- I'm not a competitive FPS player, so I'm not the best judge of such things, but to my mind tracking and accuracy were superb. I don't know whether the Rat 3's sensor is especially good, or it's simply a function of it being optical, but cursor movement is silky smooth and precise, and you feel an instant mouse-cursor connection. With my G5 laser, there is a slight sense of disconnect between the cursor and my hand movements; this vanished with the Rat 3.
- The Rat 3 has a very comfortable matte black finish. It also comes in glossy colors. I tried one and the feel is entirely different — it's rather sticky. Some may like this and some may not.
- The Rat 3 mouse wheel has a pleasing feel to it, but it's a bit smooth for gaming. My G5 is very "notchy" when rolling the wheel forward and back. This leaves no room for error when cycling through weapons in a game, for example. The Rat 3's notches are less discernible, and it can cause errors when cycling in this way. I still feel like it's high quality, so perhaps with time your finger will grow used to the feel.
- The thumb buttons work, but feel cheap. The Rat 3's two thumb buttons are perfectly placed for easy access and they function just fine for fairly easy, repeated presses. But they feel like they will break with use.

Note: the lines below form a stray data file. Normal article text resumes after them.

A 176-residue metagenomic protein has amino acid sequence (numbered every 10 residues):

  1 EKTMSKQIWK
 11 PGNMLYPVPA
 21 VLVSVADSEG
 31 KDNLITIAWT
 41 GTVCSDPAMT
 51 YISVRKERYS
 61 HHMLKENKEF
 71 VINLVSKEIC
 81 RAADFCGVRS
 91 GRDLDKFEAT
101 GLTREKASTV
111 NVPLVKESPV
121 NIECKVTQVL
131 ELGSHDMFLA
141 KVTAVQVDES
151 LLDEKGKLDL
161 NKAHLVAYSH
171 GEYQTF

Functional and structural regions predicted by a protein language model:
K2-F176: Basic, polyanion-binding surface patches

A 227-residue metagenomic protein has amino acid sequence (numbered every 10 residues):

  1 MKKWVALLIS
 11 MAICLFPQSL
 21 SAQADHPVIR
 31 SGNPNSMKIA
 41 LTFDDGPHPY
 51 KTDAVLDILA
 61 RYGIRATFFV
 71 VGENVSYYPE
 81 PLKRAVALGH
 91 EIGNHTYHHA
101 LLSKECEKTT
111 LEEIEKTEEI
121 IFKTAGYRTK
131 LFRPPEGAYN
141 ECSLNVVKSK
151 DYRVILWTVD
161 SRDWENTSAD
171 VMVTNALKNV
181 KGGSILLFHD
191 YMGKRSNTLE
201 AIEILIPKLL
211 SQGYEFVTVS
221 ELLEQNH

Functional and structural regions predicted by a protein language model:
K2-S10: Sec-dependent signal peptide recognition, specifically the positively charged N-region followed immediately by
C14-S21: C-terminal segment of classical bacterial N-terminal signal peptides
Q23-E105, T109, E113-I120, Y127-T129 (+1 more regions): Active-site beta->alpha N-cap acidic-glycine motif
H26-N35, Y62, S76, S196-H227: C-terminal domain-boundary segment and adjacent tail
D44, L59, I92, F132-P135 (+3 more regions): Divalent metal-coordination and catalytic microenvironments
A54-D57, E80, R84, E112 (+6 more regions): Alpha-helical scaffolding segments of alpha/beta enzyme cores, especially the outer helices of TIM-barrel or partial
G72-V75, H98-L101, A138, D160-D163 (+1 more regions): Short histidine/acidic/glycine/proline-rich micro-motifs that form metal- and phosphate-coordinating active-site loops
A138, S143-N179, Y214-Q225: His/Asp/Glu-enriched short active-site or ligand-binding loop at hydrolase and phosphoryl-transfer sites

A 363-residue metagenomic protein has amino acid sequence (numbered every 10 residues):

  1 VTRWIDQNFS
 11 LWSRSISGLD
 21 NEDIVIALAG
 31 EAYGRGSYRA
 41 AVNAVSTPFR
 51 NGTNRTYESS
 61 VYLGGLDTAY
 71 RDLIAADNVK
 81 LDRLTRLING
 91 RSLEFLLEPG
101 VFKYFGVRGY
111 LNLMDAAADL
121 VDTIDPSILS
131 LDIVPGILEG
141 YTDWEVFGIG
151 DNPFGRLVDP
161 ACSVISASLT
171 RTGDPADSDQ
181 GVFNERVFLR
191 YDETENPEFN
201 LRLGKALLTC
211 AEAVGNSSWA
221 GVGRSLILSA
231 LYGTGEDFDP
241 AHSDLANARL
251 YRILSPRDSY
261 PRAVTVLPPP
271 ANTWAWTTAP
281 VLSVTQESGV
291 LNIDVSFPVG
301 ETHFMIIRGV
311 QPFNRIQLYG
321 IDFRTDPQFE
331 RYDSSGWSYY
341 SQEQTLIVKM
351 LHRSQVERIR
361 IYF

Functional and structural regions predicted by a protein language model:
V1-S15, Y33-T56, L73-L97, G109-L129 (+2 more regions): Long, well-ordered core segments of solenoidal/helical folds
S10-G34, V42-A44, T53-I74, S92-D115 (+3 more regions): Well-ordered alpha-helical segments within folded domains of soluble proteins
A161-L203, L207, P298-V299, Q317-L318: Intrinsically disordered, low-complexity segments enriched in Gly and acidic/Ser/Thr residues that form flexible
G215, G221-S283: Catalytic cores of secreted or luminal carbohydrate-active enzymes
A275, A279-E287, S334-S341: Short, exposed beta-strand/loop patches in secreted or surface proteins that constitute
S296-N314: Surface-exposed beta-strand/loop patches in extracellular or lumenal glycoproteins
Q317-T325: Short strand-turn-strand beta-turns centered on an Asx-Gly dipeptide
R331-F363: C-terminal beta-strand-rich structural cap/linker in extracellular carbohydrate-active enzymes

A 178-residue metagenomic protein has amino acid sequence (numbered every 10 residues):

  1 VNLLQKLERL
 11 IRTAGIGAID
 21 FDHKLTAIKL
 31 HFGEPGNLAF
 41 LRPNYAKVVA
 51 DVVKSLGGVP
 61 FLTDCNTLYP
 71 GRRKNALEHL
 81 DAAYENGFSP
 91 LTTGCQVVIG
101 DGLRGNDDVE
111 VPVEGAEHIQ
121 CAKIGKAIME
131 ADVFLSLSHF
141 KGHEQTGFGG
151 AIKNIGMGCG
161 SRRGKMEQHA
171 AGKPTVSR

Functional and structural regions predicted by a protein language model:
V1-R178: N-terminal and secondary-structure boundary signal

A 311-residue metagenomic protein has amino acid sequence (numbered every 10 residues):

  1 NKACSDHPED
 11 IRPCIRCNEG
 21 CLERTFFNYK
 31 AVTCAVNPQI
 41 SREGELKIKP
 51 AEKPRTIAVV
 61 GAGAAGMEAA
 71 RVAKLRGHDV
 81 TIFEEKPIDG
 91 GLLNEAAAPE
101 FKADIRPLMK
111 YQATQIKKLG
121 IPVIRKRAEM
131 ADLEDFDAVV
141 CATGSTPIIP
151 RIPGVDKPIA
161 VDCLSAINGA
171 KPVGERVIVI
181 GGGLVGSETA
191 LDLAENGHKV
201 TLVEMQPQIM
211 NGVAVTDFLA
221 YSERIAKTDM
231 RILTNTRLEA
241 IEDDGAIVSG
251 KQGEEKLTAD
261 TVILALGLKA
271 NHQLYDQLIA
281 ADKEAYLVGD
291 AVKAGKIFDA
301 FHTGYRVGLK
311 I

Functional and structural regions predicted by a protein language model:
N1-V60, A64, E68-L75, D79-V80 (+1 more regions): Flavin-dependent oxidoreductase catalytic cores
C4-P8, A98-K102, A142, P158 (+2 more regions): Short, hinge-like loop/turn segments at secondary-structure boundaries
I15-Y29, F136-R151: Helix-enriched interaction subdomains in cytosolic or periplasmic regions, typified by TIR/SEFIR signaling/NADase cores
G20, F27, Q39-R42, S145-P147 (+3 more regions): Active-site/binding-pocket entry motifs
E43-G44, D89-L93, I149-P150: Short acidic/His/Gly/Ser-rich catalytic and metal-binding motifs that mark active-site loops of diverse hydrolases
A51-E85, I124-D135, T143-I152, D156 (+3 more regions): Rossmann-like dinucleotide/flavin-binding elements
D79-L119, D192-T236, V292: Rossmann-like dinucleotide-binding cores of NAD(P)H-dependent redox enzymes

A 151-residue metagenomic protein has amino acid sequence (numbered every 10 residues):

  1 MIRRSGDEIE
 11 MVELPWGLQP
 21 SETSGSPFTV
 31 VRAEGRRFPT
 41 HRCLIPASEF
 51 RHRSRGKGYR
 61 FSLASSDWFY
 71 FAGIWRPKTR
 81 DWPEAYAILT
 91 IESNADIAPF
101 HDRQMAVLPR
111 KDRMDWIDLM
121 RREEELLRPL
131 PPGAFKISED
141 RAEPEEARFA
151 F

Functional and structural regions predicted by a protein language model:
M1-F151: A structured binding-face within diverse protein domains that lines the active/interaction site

- The mode button is horrible to use. The Rat 3 has a "mode" button to the left of LMB on a sort of angled shelf. It's a low-profile button — making it hard to find by touch — and it takes too much effort to press. So much that the aforementioned shelf it's on bends when you press it. Modes allow you to switch between three button program presets on the fly. On a mouse with just three programmable buttons (middle click and two thumb), this is quite useful, even essential. But using it is just too difficult to conceive of doing such while in action, greatly lowering its utility.
- LMB/RMB have a nice, satisfying feel, but are surprisingly loud. If you're the type to mind loud "click click click" while playing, steer clear of this mouse (I use a clicky Model M keyboard, and headphones, so I don't care). Also, while LMB/RMB feel high quality and function well, after testing one vs. the other, I can click noticeably faster with my G5 — the distance to actuation is less and the touch is superior.